Authority and the Speeding Train of Project Leadership

Authority and the Speeding Train of Project Leadership

Much of project management is generating and maintaining project momentum. Many things can decrease momentum, and in many circumstances it doesn’t take much to actually derail the train and kill the project all together. When I am brought on as a project lead, I am focused on ONE THING. Keeping the train moving towards the successful completion of the project.

All projects have different team members, who usually have slightly different motivations. And the project lead’s role is to identify the critical path to success/launch/publication and keep a single pointed focus on that objective. Let me give you an example.

At the moment I am working with a team to get a new and improved shopping cart launched for an ecommerce business. I have several teams involved. 1. the ecommerce manager; 2. the worker bees; 3. the owner; 4. project manager and contributor. Here’s how I define my objectives.

  1. Most efficient (ie. quickest) path to launch the new store
  2. Limiting the additional requests from the owners
  3. Streamlining the tasks of the worker bees to ensure their efficiency
  4. Meta-managment of the ecommerce manager to make sure their objectives are in alignment with the current goal of the moving train
  5. Understanding the show-stopping issues that will derail the train
  6. Pushing harder on the manager and the staff to complete the project sooner, speeding up the train
  7. Establishing the calendar and launch date for all team members
  8. Dealing with any arising issues and problems to keep train at top speed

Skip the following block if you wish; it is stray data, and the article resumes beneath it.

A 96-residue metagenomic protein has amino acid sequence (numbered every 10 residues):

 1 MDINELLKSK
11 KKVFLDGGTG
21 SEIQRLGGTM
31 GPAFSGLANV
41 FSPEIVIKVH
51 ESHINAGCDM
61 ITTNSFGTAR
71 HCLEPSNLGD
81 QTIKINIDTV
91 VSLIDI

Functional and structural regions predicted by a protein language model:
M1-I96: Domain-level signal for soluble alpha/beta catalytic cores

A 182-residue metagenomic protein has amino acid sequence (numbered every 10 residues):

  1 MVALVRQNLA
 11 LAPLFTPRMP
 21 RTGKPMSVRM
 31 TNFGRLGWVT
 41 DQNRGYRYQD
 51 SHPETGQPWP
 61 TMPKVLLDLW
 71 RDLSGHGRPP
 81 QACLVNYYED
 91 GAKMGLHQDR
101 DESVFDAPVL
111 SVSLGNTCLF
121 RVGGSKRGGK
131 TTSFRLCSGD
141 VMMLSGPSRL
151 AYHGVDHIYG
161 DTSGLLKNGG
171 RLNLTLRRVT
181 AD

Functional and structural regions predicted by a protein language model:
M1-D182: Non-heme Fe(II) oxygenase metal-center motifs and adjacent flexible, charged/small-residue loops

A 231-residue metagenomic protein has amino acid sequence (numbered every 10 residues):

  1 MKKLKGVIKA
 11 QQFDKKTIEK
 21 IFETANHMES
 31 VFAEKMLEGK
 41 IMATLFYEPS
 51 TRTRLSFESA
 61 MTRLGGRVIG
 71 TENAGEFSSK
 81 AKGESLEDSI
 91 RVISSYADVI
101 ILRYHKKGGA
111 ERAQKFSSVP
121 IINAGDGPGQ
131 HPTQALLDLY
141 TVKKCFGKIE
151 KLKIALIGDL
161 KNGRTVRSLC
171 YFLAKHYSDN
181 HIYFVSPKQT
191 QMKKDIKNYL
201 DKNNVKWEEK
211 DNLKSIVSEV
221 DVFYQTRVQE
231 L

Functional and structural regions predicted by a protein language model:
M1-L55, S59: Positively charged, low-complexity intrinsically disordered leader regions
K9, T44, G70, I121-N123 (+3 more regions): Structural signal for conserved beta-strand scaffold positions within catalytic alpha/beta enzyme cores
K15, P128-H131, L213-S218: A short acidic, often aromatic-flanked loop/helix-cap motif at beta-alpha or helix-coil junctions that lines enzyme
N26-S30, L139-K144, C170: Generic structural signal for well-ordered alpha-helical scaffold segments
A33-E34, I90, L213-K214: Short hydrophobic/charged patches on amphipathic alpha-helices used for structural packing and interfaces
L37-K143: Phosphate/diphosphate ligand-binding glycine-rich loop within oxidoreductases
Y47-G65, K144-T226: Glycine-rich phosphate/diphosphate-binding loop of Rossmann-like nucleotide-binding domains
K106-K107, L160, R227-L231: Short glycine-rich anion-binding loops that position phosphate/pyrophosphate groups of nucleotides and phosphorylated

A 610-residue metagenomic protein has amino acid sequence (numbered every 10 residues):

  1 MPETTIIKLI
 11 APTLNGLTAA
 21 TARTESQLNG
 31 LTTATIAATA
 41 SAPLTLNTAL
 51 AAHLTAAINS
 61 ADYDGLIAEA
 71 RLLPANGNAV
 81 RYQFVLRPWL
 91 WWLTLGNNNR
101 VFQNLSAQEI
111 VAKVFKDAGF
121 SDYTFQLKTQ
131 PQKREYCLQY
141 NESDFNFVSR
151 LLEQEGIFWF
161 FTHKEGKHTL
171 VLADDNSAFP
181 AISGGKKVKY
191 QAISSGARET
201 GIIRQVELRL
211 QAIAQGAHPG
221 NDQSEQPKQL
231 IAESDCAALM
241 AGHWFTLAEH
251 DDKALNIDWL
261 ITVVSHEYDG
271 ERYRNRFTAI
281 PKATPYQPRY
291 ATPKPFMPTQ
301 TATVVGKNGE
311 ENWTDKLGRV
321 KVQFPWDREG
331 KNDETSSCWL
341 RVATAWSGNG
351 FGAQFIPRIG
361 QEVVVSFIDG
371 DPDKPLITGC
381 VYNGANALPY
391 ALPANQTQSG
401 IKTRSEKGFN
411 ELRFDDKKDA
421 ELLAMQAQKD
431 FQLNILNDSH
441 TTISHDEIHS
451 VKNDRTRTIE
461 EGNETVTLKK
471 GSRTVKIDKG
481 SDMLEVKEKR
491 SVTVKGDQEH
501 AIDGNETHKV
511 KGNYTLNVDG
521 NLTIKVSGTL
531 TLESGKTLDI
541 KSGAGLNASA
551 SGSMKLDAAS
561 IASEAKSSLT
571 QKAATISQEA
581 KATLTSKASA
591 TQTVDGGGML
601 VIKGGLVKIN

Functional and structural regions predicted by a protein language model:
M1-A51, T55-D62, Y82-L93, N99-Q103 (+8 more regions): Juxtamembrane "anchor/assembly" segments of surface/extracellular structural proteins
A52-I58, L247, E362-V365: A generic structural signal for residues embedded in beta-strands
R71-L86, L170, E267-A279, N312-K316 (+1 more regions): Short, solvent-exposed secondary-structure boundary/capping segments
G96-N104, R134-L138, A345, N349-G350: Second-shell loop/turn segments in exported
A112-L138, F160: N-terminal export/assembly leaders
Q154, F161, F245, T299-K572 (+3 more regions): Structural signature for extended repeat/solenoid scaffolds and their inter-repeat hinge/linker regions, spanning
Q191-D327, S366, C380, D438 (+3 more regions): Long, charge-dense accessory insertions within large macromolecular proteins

9. Keep a smile on everyone’s face

It’s not an easy task. There is some fancy footwork involved in hearing each team members requests and either adding them to the project plan, OR putting them in the “request for next release” pile.

Anything and everything that is in the way of the train’s “launch” objective, must be managed and moved out of the way.

Ultimately, I am the train conductor, and my role is to fuel the momentum of the train and eliminate or minimize anything that might slow us down. And in this role I have to confront and contain even the people who hired me to manage the project. But that’s what they are asking me to do. I am even holding them accountable to the objectives stated earlier.

Our train has slowed a bit in the last week, as we navigate some unexpected “detail work.” And today, in my staff meeting, it is my objective to understand if there are any efficiencies we can gain, or any of the “details” that can be postponed until after V2 of the store is launched. At the moment I have a lot of requests and objectives, but the goal is LAUNCH. Everything and everyone, even myself, have to serve that goal. And stand aside as we get the train back up to speed.

John McElhenney

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